There are a quick few things to add to round out the “good” features. Apple says the Face ID is 30-percent faster on the new iPhones and even better at recognizing your face when resting flat on a table; however, in the week I’ve had the phones I’ve actually had a difficult time telling the difference – it’s still fast. Apple also improved AirDrop on the new iPhones, allowing you to point your iPhone at other new iPhones and AirDrop files to whomever you’re pointing at (although the iPhones must have Apple’s new U1 chip and iOS 13). And, finally, Apple is including an 18-watt USB-C wall adapter and a USB-C to Lightning cable in the box, which makes the iPhone 11 Pro feel a little bit more “Pro.”
The three above photos are taken with the 1) telephoto, 2) wide and 3) ultra-wide lenses of the iPhone 11 Pro.
Watch Out For: Apple sparked a lot of debate after its newest iPhone announcements regarding what it actually means to be a “Pro”: do the new iPhone 11 Pro’s really justify their “Pro” moniker? A lot of people were hoping for iPhones with features like faster refresh rates or maybe a USB-C charging port – basically what Apple did with its “Pro” iPads – and they didn’t get it. So, in some respects, their frustrations are justified. Then again, it makes more sense if you see Apple’s use of “Pro” as simply meaning then they’re upgraded and more pro-grade models of the affordable iPhone 11.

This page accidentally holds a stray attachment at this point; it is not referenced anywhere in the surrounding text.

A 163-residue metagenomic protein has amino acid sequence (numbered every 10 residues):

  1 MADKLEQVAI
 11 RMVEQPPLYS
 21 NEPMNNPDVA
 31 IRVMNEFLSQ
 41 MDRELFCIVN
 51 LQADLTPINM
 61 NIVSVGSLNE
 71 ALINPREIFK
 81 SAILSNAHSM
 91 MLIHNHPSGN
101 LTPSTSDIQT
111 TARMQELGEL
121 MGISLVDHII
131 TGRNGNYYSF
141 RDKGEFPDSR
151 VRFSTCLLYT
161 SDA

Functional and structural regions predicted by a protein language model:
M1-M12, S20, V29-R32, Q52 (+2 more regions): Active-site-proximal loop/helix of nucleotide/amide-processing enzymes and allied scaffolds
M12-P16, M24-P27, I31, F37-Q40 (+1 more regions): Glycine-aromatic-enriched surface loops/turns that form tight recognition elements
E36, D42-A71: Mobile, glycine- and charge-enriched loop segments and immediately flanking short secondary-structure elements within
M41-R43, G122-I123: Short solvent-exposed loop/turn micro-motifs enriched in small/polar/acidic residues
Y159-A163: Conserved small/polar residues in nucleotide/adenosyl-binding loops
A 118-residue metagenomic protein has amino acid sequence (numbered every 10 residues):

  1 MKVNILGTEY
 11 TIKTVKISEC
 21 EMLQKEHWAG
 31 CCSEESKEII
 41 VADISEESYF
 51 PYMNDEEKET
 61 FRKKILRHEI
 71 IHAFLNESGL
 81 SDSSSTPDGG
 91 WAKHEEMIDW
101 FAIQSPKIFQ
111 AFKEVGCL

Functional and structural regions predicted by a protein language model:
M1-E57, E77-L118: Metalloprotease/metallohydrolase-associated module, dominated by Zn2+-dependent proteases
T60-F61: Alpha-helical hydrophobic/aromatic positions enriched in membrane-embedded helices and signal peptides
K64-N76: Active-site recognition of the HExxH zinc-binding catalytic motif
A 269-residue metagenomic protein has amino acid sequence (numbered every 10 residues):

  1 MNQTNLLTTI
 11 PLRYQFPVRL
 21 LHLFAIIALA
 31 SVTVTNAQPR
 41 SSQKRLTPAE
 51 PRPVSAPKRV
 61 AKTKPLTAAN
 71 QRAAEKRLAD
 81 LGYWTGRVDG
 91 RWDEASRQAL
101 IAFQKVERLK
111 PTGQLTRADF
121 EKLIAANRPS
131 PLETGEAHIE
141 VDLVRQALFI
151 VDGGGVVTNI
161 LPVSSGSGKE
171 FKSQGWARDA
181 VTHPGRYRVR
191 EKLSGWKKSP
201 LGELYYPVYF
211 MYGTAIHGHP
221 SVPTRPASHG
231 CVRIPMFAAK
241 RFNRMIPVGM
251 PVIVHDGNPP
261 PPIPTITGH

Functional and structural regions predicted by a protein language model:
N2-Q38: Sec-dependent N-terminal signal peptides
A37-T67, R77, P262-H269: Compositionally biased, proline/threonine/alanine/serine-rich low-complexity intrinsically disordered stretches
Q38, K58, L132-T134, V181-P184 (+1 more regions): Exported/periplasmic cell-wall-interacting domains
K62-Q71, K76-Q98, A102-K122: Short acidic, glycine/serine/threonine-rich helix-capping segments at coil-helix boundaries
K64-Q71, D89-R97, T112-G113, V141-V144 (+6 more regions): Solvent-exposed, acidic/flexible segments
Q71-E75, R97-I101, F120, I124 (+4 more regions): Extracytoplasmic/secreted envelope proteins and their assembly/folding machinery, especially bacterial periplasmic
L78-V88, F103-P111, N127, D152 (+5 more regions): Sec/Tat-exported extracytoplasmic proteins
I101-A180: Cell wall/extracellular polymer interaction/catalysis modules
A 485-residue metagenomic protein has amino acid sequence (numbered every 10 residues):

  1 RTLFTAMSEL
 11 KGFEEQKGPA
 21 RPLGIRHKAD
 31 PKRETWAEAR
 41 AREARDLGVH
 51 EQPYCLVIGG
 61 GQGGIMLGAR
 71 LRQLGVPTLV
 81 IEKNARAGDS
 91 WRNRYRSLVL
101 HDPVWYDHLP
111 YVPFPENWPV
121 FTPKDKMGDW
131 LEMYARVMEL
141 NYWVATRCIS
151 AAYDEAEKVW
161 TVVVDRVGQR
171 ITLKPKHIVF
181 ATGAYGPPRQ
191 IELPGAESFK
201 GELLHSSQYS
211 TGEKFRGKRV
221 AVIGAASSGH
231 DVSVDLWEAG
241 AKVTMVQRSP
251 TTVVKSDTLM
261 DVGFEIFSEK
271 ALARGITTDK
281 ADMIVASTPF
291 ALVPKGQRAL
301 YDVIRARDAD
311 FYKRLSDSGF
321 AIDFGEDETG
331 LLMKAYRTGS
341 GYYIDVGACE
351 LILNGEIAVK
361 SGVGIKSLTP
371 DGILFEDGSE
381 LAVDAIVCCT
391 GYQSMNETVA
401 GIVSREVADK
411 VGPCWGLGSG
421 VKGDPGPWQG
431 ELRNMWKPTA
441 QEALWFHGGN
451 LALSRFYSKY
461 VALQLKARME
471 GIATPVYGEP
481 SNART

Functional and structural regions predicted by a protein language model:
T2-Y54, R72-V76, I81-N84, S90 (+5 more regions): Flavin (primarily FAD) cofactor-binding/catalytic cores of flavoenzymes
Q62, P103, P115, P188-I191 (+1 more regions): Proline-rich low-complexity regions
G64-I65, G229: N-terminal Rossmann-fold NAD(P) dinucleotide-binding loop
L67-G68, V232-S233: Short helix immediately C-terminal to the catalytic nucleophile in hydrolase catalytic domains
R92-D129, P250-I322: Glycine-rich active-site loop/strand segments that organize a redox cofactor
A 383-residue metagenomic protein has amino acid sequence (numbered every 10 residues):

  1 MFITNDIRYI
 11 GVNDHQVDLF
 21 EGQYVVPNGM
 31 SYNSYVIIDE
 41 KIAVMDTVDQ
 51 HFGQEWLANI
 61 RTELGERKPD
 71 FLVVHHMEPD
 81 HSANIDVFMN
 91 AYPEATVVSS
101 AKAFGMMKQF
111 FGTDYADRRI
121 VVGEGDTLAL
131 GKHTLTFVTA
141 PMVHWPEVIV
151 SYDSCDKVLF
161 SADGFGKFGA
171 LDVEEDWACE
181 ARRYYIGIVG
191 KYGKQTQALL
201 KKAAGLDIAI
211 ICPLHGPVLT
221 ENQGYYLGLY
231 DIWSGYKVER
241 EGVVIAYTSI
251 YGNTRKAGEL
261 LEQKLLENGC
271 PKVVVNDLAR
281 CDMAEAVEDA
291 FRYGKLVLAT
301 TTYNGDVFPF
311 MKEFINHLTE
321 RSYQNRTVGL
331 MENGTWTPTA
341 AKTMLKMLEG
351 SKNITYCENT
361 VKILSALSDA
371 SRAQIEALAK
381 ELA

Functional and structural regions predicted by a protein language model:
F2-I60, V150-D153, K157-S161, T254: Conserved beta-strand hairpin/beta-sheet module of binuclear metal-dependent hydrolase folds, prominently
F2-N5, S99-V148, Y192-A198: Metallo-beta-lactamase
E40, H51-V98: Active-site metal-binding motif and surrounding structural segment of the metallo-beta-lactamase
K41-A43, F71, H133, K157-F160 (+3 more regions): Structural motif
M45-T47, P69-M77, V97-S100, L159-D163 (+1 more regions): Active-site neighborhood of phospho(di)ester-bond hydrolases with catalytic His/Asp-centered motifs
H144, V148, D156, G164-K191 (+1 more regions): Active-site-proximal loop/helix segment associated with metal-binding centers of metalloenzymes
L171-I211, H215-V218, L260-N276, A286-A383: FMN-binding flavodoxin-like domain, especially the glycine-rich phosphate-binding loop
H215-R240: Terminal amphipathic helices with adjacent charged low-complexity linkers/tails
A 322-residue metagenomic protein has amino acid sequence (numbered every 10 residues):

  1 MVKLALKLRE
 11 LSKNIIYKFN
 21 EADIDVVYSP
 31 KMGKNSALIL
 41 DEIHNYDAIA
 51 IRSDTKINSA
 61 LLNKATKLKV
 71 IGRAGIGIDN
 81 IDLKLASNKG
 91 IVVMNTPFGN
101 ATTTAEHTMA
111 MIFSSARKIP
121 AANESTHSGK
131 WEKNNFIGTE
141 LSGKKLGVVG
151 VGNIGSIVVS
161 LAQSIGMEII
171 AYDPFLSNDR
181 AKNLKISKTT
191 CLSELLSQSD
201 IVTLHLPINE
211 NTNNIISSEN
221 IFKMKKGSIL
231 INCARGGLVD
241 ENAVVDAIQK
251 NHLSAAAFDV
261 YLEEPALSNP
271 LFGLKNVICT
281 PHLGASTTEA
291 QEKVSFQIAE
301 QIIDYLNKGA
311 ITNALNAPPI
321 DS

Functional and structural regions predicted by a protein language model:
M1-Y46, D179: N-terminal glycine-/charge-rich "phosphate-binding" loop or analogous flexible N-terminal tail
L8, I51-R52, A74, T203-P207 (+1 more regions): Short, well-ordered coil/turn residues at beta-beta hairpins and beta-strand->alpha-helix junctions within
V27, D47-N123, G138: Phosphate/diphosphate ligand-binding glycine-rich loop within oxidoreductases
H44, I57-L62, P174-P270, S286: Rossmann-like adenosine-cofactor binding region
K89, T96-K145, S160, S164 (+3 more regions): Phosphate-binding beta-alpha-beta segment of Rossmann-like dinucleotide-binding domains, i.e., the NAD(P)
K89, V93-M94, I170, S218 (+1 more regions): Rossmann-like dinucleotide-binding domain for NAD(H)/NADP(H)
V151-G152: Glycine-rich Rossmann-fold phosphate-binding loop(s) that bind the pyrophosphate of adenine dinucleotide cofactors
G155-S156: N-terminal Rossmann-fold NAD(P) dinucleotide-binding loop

The big thing to watch out for is the price. Both iPhone 11 Pro models are several hundred dollars more expensive than the iPhone and have similar photo- and video-shooting capabilities as the iPhone 11. If you’re not going to take advantage of the telephoto lens and the Super Retina XDR display, and you don’t care about having a smaller or big-screen smartphone, the iPhone 11 simply makes more sense for you to purchase.